INDIANAPOLIS, Ind.-- While attending Broad Ripple High School in the early 1990s, Robert Fry recalled he was often up to no good with his best friend Andre Vaden.
“Andre and I spent a lot of time together because even though we were trying to sell drugs and doing all the things that we were doing, we still played basketball,” said Fry. “He and I hung out on the streets together after high school. I moved away to Michigan and I get a phone call and the phone call was, ‘Andre’s dead.’ He was found in the trunk of a car and it blew me away.”
Fry realized but for a simple twist of fate, he could have been in the trunk of that Cadillac in Haughville in December of 1996, right alongside his childhood friend, but another close call a couple years earlier convinced him it was time to change his ways.
“Myself, a friend of mine and my cousin, we were selling drugs out of those two apartment buildings,” said Fry, recalling a pair of three-story buildings in the 1100 block of North Illinois Street, “and we hear the police are coming through the alley, so as the police start coming through the alley towards the back door, we run out the front door, but luckily for us they weren’t coming for us, they were coming for the guys next door who just moved in from Detroit.
“I watched this guy come out the third floor window and hit the middle of the street, and I mean he hit the pavement hard in the middle of Illinois, and he gets up and tries to run and, unbeknownst to me, everyone around me was an undercover police officer, so we see guns and we hear, ‘Get down! Get down! Get down!’ so, for me, that was the turning point watching that because, here I am, 19 years old, with a pocketful of money and a pocketful of drugs, standing next to police officers and didn’t know it. The very next day the police bust into the apartment we were selling drugs out of, so for me, that was that wakeup call that said, ‘You know what, this doesn’t work.’”
Fry said it was that realization that he was “an unsuccessful thug” that led him to dedicating his life back to the community and placed him by the side of Mayor Joe Hogsett last week to be introduced as one of the first two Indy Peacemakers.
“The bulk of my responsibilities are going to be coming out in the neighborhoods like this, going to visit people, the kids in the neighborhood that right now all they know is violence and drugs, so I’m just trying to make a difference in their lives.”
Fry sat in a picnic shelter at Wes Montgomery Park as a steady rain threatened to wash out his first day on the job.
Unofficially, last week before his appointment was announced, Fry began circulating his old neighborhood, ringing through the contacts on his cell phone.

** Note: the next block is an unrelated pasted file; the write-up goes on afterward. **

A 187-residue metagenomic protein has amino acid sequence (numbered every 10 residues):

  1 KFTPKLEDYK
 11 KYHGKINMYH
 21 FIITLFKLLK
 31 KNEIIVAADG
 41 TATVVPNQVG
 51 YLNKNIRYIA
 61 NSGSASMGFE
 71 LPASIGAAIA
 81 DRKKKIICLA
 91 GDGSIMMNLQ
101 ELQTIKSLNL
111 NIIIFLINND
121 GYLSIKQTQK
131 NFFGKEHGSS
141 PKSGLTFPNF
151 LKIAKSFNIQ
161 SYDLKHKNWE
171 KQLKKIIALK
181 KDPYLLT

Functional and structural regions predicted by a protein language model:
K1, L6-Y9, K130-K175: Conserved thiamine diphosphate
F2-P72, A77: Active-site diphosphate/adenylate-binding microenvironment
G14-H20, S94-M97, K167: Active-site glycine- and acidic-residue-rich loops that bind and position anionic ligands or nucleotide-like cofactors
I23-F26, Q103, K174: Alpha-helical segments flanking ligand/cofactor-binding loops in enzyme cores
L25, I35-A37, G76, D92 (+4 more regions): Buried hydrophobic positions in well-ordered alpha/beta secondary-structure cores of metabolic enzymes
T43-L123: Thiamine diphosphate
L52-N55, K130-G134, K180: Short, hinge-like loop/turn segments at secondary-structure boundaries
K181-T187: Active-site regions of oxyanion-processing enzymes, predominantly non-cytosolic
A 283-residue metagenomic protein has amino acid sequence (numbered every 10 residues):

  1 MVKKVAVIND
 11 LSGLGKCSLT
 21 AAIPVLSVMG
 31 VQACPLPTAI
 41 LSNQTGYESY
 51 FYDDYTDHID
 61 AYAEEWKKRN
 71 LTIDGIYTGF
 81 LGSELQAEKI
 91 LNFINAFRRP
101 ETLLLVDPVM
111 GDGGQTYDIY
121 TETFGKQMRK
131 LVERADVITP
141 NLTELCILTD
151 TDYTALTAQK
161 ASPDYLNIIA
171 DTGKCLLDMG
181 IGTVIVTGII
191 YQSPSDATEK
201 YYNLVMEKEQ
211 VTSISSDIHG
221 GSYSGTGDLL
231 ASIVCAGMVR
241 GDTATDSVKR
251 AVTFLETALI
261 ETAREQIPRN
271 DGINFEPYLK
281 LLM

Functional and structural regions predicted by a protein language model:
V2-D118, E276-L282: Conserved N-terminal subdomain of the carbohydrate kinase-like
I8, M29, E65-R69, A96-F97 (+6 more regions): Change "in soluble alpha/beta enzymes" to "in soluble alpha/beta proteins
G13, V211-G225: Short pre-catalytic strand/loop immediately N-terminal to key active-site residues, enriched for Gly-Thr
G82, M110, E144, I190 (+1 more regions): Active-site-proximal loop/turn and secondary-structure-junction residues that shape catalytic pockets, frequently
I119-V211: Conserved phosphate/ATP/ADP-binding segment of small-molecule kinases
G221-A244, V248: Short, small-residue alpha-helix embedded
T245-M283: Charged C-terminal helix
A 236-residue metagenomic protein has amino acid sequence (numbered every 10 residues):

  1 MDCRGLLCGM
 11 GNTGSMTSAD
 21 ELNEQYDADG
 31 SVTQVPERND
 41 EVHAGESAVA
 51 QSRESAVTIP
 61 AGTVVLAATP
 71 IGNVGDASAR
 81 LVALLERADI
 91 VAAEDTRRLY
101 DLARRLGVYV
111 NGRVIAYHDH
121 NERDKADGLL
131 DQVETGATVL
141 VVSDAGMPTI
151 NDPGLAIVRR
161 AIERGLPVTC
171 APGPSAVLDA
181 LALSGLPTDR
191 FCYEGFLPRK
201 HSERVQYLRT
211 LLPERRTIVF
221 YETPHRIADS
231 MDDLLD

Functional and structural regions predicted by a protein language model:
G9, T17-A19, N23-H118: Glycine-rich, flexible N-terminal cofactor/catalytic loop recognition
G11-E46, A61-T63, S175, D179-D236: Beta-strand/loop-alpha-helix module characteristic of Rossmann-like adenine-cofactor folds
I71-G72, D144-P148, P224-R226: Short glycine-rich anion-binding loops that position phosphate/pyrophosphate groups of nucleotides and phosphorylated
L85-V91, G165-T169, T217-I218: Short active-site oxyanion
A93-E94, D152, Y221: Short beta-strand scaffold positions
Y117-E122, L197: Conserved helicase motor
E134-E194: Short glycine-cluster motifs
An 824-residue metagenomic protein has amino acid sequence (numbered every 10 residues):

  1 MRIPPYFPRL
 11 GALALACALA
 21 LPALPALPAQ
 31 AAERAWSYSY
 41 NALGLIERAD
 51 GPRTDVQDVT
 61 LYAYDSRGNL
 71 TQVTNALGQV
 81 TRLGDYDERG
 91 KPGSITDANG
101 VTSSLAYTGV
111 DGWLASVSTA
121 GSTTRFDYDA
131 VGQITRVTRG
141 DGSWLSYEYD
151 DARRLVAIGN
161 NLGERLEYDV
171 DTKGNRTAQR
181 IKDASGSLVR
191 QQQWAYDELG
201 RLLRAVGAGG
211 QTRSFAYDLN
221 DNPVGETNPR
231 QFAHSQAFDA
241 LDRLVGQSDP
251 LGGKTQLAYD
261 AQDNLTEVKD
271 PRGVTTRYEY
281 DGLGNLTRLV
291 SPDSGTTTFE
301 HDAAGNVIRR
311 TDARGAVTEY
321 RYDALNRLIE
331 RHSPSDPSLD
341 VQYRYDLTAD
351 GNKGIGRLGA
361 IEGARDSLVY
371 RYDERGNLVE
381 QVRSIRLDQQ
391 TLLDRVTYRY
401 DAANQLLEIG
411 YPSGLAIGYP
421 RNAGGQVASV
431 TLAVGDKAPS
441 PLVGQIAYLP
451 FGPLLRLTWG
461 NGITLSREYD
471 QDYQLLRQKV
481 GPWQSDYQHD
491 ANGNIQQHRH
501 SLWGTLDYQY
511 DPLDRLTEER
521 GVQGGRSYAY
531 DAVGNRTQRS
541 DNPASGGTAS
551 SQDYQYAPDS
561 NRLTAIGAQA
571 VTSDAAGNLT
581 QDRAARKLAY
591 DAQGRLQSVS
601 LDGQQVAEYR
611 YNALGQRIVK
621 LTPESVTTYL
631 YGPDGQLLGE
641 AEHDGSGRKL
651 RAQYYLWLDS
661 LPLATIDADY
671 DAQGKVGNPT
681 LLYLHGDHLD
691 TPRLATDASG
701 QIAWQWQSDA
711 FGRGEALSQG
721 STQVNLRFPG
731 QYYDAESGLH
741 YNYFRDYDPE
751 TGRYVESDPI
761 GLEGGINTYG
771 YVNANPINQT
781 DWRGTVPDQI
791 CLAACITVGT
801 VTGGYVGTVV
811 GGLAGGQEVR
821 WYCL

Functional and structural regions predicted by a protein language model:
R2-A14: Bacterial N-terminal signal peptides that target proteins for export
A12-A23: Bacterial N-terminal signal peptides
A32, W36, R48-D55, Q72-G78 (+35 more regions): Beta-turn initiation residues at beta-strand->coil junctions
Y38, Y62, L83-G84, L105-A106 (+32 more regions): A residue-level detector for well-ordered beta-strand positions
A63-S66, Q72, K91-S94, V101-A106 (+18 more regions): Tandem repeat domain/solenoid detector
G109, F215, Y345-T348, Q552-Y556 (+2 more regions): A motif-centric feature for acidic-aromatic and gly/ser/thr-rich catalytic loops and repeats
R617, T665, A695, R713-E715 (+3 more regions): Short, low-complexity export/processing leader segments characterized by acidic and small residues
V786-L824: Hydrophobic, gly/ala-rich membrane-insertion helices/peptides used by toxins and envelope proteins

“Knowing people is gonna help me a lot,” he said. “We need a change around here and so I asked, ‘What are you willing to do to change this neighborhood?’
“What has to be done are all the things people talk about but they don’t do it.
“Start doing something now, start being seen now, not just after a killing or a shooting, lets clean this neighborhood up now.”
Fry said his first official event as an Indy Peacemaker will be to hold a Brightwood neighborhood clean-up on Aug. 9 starting at Mike’s Variety Store at 25th and North Dearborn Streets with his friend Terry Triplett, a community leader who took a bullet to the spine years ago trying to break up a street dispute. The incident left him in a wheelchair.
“In the streets there aren’t any rules to the game anymore,” said Fry, who explains to young people there’s more to life than collecting "Likes" from people they don’t know on social media. “When I was in the streets, when I was hustling, doing different things I shouldn’t have been doing, at least there were rules. You didn’t mess with old people, you didn’t mess with kids and you didn’t mess with women. Now the young guys that are out here hustling and shooting and killing and they don’t understand the rules of that game, if you will. They don’t understand the rules of life.
“Right now, neighbors are so afraid to say something to a kid that’s hanging out because they don’t know if that kid has a gun, they don’t know what the kid’s reaction is gonna be.”
Not far from the neighborhood where Robert Fry grew up, IMPD homicide detectives continue to investigate the killing of 13-year-old Harry Taliefer, who was shot to death on July 12 while trying to make peace in a neighborhood dispute.
The young teen is Marion County’s eleventh homicide victim under the age of 20 so far this year.
Soon, Fry and James Wilson, Taliefer’s uncle, will be joined by two more Peacemakers as the Hogsett Administration is on the verge of announcing recipients of $300,000 in new grants intended to fund programs targeting a reduction in youth violence and the kind of life Fry narrowly avoided.
“I thought I was good at it because I had a couple dollars in my pocket,” he said. “I really wasn’t good at it and I’m glad that I wasn’t.”